Due to COVID restrictions the course starts online. To register please use Moodle or send an email to Prof. Pasquinelli and Prof. Türetken.

Human civilization has changed this planet forever, the studies of the Anthropocene remind us. The planetary scale of climate change, environmental pollution, resource extraction, labour logistics, and the ongoing COVID pandemic has also affected the scale of our perspective and political responsibility. It challenges us to reconsider actions such as carbon negative design, changing supply chains, organising trade unions or redesigning materials that might not suffice to transform social systems that we live in.

But how do we get to know an “object” as complex as the planet, as abstract as climate statistics or as invisible as a virus? How do we produce knowledge around these phenomena and a complex paradigm such as the Anthropocene? This course seeks an answer to a simple question of large implications: “How do we know the world?

The course investigates the role of mediation of technology, media, design, natural sciences and philosophies of nature in the making of our worldview. It studies how “nature” has always been a theoretical construction and the projection of technical instruments and collective expectations before being simply a datum. It engages with the growing body of literature on the Anthropocene from the angle of decolonial studies and material epistemologies reading authors such as TJ Demos, Lorraine DastonPaul Edwards, Kate Crawford, Elizabeth Povinelli and Jürgen Renn among others.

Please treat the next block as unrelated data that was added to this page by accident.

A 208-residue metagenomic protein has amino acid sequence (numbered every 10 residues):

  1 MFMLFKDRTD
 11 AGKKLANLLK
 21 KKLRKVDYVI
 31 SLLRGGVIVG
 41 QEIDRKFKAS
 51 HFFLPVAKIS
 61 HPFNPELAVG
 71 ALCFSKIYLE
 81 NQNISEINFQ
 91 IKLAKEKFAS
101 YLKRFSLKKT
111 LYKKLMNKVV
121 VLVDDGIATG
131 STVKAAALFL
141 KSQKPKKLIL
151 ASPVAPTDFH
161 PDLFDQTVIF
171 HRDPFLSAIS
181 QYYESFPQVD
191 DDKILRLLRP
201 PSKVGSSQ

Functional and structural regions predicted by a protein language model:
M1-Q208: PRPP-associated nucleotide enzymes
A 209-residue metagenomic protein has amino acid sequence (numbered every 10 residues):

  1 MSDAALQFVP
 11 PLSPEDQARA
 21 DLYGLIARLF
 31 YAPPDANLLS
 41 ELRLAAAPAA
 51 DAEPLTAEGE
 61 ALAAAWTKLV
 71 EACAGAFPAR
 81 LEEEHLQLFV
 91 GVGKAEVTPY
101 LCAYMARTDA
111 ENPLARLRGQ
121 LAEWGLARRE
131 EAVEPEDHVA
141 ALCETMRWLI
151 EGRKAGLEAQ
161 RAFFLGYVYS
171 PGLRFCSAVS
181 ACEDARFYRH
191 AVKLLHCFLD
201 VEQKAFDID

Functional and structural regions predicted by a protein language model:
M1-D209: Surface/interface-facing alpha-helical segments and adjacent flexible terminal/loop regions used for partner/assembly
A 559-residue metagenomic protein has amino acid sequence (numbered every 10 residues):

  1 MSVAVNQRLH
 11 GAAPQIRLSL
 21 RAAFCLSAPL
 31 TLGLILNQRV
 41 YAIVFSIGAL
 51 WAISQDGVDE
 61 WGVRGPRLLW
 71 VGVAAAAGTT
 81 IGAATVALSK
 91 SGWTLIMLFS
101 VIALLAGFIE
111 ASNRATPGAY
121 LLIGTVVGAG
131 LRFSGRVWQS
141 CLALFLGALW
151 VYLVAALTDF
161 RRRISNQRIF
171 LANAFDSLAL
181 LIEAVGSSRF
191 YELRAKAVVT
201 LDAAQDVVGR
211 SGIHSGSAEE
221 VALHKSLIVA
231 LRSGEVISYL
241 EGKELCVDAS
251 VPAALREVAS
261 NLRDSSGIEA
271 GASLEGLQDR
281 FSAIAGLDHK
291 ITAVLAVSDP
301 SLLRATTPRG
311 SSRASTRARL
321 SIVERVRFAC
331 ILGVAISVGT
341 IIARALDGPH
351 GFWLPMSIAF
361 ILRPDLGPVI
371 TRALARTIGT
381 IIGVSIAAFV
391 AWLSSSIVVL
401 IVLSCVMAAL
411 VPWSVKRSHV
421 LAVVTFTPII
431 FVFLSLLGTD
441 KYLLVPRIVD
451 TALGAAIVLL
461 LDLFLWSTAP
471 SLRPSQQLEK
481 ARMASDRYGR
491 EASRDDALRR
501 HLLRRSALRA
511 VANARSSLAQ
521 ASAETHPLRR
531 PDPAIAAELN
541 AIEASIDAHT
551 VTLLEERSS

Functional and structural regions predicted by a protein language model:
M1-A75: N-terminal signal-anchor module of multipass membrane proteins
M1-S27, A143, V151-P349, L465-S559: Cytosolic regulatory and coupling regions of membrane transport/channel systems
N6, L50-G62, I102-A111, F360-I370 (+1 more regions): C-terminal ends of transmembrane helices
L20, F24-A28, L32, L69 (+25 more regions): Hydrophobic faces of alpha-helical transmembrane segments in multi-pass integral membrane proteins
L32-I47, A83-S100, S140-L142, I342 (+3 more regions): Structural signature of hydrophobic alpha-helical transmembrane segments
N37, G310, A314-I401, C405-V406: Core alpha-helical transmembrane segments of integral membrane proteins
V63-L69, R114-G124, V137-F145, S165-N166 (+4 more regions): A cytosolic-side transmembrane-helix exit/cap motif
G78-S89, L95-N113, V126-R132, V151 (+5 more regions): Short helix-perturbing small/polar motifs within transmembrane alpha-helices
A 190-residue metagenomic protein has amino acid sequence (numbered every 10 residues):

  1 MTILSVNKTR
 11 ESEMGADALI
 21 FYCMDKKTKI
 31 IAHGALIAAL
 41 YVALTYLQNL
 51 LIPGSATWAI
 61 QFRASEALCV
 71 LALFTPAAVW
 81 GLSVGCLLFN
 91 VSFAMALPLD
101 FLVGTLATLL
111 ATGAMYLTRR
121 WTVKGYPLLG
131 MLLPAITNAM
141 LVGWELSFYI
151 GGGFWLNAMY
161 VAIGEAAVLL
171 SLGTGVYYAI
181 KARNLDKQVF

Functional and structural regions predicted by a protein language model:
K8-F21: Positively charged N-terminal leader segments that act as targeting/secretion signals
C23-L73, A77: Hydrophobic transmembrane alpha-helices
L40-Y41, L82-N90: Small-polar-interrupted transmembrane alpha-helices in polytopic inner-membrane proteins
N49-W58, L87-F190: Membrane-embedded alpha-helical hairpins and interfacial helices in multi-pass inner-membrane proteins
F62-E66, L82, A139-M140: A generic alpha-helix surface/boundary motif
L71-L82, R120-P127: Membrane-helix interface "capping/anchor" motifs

Methodologically, the course rejects the opposition of theory and praxis, knowledge and agency – instead these notions remain intertwined in order to understand how complex knowledge is always generated by doing — by design, machines, labour, tools, measuring devices, material and instrumental acts. Students are invited to conceive projects and interventions that question and breach into the domain of knowledge production and the collective imaginary about the environment and the planet. They are invited to get familiar with disputes and inhabit controversies as a method of collective knowledge production in itself.

A certificate (Schein) is possible with credit in Media Philosophy or Product Design. Students can a) make a project or a presentation in class and write a short essay of ca. 10 pages, or b) write an extensive essay of ca. 20 pages. All materials will be shared via Dropbox. Visiting students have to apply for the position of freemover or audit student.

Prof. Dr. Matteo Pasquinelli (Media Philosophy)
Consultation hours: Mondays, 14:00-17 :00, online.
mpasquinelli [∂]

Prof. Dr. Füsun Türetken (Product Design)
Consultation hours: TBA.
ftueretken [∂]

Room: online
Mondays, 10 am-1pm. Weekly
Course start: 19 April  2021
Language: English


Basic bibliography (excerpts from):

  • TJ Demos, Against the Anthropocene: Visual Culture and Environment Today, Berlin: Sternberg Press, 2017.
  • Lorraine Daston, Against Nature, Cambridge, MA: MIT Press, 2019.
  • Paul Edwards,  A Vast Machine: Computer models, climate data, and the politics of global warming. Cambridge, MA: MIT Press, 2010.
  • Elizabeth Povinelli, Geontologies: A requiem to late liberalism. Duke University Press, 2016.
  • Cate Crawford, Atlas of AI: Power, Politics, and the Planetary Costs of Artificial Intelligence, Yale University Press, 2021.
  • Jürgen Renn, The Evolution of Knowledge: Rethinking Science for the Anthropocene. Princeton University Press, 2020.


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